Antibiotics - Side effects 

Side effects of antibiotics  

Tetracyclines and sensitivity to light 

Tetracyclines can make your skin sensitive to sunlight as well as artificial sources of light such as sun lamps and sunbeds.

You should avoid prolonged exposure to bright light while taking tetracyclines.

The most common side effects of antibiotics affect the digestive system. These occur in around one in 10 people.

Side effects of antibiotics that affect the digestive system include: 

  • being sick
  • feeling sick
  • diarrhoea 
  • bloating and indigestion
  • abdominal pain
  • loss of appetite

These side effects are usually mild and should pass once you finish your course of treatment.

If you experience any additional side effects other than those listed above you should contact your GP or the doctor in charge of your care for advice.

Antibiotic allergic reactions

Around one person in 15 has an allergic reaction to antibiotics, especially penicillin and cephalosporins. In most cases the allergic reaction is mild to moderate and can take the form of:

  • a raised itchy skin rash (urticaria or ‘hives’)
  • coughing 
  • wheezing
  • tightness of the throat, which can cause breathing difficulties

These mild to moderate allergic reactions can usually be successfully treated by taking a medication known as antihistamines.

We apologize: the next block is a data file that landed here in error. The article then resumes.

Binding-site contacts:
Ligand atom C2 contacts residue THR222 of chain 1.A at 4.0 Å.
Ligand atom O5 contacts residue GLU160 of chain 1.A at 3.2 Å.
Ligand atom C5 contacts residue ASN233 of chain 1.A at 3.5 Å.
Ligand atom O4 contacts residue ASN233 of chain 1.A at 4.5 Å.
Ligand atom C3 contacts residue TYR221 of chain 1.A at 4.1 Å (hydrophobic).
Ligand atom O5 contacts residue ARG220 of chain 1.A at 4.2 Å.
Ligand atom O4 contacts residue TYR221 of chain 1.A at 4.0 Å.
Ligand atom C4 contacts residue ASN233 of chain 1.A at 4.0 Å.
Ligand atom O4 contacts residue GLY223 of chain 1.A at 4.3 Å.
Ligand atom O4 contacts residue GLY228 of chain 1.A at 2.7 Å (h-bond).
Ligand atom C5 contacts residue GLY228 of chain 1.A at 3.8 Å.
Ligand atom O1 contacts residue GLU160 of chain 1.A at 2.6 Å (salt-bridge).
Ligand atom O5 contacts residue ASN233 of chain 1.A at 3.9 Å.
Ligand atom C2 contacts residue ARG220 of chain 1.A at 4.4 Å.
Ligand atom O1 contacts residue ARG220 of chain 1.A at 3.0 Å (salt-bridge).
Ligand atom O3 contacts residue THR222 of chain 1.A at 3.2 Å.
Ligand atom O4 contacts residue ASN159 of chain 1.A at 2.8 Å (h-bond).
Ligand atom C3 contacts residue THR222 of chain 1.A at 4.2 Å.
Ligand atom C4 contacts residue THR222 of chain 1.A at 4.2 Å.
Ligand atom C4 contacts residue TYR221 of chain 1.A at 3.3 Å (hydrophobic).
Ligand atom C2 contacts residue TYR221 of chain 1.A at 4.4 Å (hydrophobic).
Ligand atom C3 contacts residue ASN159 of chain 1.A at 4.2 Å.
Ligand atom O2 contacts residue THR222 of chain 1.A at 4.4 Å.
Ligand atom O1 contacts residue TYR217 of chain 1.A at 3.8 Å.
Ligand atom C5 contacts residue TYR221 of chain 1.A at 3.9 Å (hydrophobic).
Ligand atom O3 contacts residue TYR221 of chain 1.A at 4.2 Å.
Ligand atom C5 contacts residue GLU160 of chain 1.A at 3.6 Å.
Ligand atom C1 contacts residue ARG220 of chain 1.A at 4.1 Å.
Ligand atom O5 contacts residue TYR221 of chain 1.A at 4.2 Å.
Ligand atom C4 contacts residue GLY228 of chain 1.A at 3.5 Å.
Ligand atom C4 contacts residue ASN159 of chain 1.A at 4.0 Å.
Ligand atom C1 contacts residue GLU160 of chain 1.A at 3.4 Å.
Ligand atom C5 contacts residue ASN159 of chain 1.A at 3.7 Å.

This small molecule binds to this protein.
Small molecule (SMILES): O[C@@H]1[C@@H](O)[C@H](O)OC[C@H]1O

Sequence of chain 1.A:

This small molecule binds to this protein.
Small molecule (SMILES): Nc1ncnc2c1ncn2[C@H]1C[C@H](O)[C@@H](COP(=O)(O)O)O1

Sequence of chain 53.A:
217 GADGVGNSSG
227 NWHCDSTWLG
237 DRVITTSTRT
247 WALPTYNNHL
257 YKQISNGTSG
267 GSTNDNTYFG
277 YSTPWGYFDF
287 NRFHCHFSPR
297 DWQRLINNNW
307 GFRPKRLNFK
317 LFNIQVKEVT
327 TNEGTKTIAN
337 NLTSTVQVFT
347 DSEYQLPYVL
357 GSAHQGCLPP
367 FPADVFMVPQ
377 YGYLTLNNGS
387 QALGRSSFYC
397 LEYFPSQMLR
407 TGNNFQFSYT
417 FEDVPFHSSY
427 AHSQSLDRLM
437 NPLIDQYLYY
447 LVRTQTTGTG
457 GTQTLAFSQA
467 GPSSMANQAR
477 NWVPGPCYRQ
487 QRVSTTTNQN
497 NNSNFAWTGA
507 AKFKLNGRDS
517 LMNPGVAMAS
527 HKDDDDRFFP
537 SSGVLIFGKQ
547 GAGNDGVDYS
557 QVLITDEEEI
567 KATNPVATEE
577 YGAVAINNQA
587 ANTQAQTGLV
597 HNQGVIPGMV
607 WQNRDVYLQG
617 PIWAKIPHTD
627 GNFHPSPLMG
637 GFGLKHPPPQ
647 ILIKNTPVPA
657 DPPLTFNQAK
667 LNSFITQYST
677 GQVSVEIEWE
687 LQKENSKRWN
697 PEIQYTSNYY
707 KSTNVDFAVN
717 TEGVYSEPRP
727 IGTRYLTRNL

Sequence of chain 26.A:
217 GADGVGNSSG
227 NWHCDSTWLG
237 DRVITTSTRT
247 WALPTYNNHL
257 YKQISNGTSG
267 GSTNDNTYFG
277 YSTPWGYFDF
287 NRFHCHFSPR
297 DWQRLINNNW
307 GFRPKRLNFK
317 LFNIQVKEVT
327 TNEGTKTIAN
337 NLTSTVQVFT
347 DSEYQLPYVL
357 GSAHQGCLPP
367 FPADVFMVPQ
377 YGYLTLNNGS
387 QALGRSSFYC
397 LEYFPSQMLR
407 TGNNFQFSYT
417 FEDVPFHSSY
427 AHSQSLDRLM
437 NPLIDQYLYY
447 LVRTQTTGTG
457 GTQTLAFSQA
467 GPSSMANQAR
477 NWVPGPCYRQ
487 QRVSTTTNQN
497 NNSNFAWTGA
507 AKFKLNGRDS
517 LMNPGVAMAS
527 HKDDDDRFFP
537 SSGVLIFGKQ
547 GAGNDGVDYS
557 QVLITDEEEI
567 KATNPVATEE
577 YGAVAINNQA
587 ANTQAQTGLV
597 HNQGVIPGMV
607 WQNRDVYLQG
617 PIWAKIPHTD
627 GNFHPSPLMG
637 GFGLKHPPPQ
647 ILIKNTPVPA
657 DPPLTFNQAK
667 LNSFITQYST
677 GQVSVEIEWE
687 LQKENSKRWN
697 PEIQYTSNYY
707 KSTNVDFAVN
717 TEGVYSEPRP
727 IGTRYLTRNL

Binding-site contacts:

However, if you are concerned or your symptoms fail to respond to treatment then you should call your GP for advice. If you can't contact your GP, call NHS 111.

In rare cases (estimated to be somewhere between one and five in 10,000) an antibiotic can cause a severe and potentially life-threatening allergic reaction known as anaphylaxis. Initial symptoms of anaphylaxis are often the same as above and can lead to:

  • a rapid heartbeat 
  • increasing breathing difficulties due to swelling and tightening of the neck
  • a sudden intense feeling of apprehension and fear
  • a sharp and sudden drop in your blood pressure, which can make you feel light-headed and confused
  • unconsciousness

Anaphylaxis is a medical emergency and, without prompt treatment, can be life-threatening. Dial 999 immediately and ask for an ambulance if you think that you or someone you know is experiencing anaphylaxis.


Page last reviewed: 05/06/2014

Next review due: 05/06/2016

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Reporting side effects

The Yellow Card Scheme allows you to report suspected side effects from any type of medicine that you are taking.

It is run by a medicines safety watchdog called the Medicines and Healthcare products Regulatory Agency (MHRA). See the Yellow Card Scheme website for more information.

The Yellow Card Scheme

The MHRA has produced a video that explains how the Yellow Card Scheme can be used to report the side effects of medication